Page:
Scatter survey points (XYZ text format)
Polyline contours from GIS or CAD
TINs from CAD software (DXF or DWG)
Information on terrain data types and aquisition of such data can be found at the following URL. The WMS developers and users have created a website for reference on geospatial data aquisition, along with examples, step-by-step instructions, and user tips.
WMS GeoSpatial Data Aquisition - http://emrl.byu.edu/gsda/
The Drainage Module in WMS allow you to automatically delineate streams and watershed/sub-basin boundaries based on the land surface represented by the DEM or a TIN. One of the best features of WMS is the flexiblity and control you have when using the automated delineation method. You can use any stream network (automatically generated or manually digitized) in conjunction with a land surface to delineate drainage areas. You can also manipulate watershed boundaries generated by WMS or create them entirely on your own and let WMS match the terrain data with the watershed delineation you know is correct.
A complete watershed model can be contructed using the Drainage Module. Basin characteristics and routing parameters such as slopes, distances, flow paths, etc. are automatically determined as part of the delineation process. The option to automatically create storage features (reservoirs/detention ponds) is also included. WMS will compute elevation-volume-discharge curves based on the land surface and streams of your watershed model. All parameters computed during delineation are set up for input to any of the models supported by WMS - the software places the appropriate parameter for each possible model in the input fields so you can confirm/review the data easily.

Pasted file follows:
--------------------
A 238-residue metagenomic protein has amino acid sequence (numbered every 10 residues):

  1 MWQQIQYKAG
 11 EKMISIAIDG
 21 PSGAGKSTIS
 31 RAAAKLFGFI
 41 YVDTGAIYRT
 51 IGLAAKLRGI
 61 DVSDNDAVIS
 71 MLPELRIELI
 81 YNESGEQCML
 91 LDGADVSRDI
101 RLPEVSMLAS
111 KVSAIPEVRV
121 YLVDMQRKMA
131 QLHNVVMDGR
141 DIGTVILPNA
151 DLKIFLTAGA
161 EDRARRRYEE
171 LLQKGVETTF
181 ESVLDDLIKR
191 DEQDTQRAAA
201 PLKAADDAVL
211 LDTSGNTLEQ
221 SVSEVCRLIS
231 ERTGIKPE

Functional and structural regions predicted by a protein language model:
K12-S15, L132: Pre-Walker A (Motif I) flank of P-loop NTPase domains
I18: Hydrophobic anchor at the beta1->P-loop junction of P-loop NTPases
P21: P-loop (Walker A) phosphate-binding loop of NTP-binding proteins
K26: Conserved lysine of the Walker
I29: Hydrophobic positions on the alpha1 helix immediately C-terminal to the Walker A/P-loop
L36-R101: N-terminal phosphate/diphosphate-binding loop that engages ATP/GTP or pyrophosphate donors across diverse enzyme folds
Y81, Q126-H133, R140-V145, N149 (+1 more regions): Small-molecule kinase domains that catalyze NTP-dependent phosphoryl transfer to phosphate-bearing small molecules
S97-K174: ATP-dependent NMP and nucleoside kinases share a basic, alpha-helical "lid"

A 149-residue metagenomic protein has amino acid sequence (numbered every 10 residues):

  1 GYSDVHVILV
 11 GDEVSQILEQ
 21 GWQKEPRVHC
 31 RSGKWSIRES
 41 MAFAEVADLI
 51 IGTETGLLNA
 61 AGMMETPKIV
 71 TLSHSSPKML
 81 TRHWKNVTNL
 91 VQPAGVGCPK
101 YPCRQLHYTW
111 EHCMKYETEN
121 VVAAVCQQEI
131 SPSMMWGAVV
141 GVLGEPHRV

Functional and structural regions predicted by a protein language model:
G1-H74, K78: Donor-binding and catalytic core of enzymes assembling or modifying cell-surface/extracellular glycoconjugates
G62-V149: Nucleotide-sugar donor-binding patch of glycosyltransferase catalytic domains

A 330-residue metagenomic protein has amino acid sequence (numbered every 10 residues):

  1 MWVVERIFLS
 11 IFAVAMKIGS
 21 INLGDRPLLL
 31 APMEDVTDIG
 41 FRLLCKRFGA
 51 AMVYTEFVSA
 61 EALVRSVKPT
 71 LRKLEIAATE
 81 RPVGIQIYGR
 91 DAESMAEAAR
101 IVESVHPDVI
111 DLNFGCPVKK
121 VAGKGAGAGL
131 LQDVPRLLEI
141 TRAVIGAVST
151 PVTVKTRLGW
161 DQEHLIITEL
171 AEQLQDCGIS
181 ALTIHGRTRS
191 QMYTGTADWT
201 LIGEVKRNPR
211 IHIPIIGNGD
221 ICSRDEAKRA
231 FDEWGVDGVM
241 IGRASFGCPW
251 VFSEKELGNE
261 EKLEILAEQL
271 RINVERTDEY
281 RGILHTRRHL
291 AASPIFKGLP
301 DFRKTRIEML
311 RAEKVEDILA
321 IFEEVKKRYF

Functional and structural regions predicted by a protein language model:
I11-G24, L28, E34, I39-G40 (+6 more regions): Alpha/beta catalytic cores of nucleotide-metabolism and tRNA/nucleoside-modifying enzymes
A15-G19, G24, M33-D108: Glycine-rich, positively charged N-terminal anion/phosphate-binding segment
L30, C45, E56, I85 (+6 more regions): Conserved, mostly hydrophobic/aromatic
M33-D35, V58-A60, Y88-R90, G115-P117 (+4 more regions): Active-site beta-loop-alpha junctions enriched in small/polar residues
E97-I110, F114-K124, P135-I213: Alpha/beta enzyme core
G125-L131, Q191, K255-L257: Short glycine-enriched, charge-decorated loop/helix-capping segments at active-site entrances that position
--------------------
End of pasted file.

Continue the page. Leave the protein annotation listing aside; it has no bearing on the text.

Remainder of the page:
Hydrologic Modeling Module
The Hydrologic Modeling Module, sometimes refered to as the Tree Module, is the center for hydrologic modeling input, execution and output review. Each hydrologic model supported by WMS has a complete graphical interface in this module (HEC-1 or HMS, TR-20, TR-55, NFF, Rational Method, HSPF, MODRAT). The model interfaces allow you to view and edit model input parameters quickly and easily. The watershed models built using the Map or Drainage Modules are linked to a simple schematic (tree) representation in the Hydrologic Modeling Module. This allows you to quickly select and edit basin parameters and stream (reach) parameters.
WMS reads and writes native model files (such as HEC-1 files) from this module. WMS allows you to use model files created in other systems or by hand by reading in the modeling information and building a schematic representation (tree) for you to use as you update or review the model. You can save any model back to a native file format - including the new HEC-HMS format.
The Hydrologic Modeling Module also contains the tools for computing complex hydrologic parameters (using your digital terrain or GIS data) needed for input to a model. This functionality includes: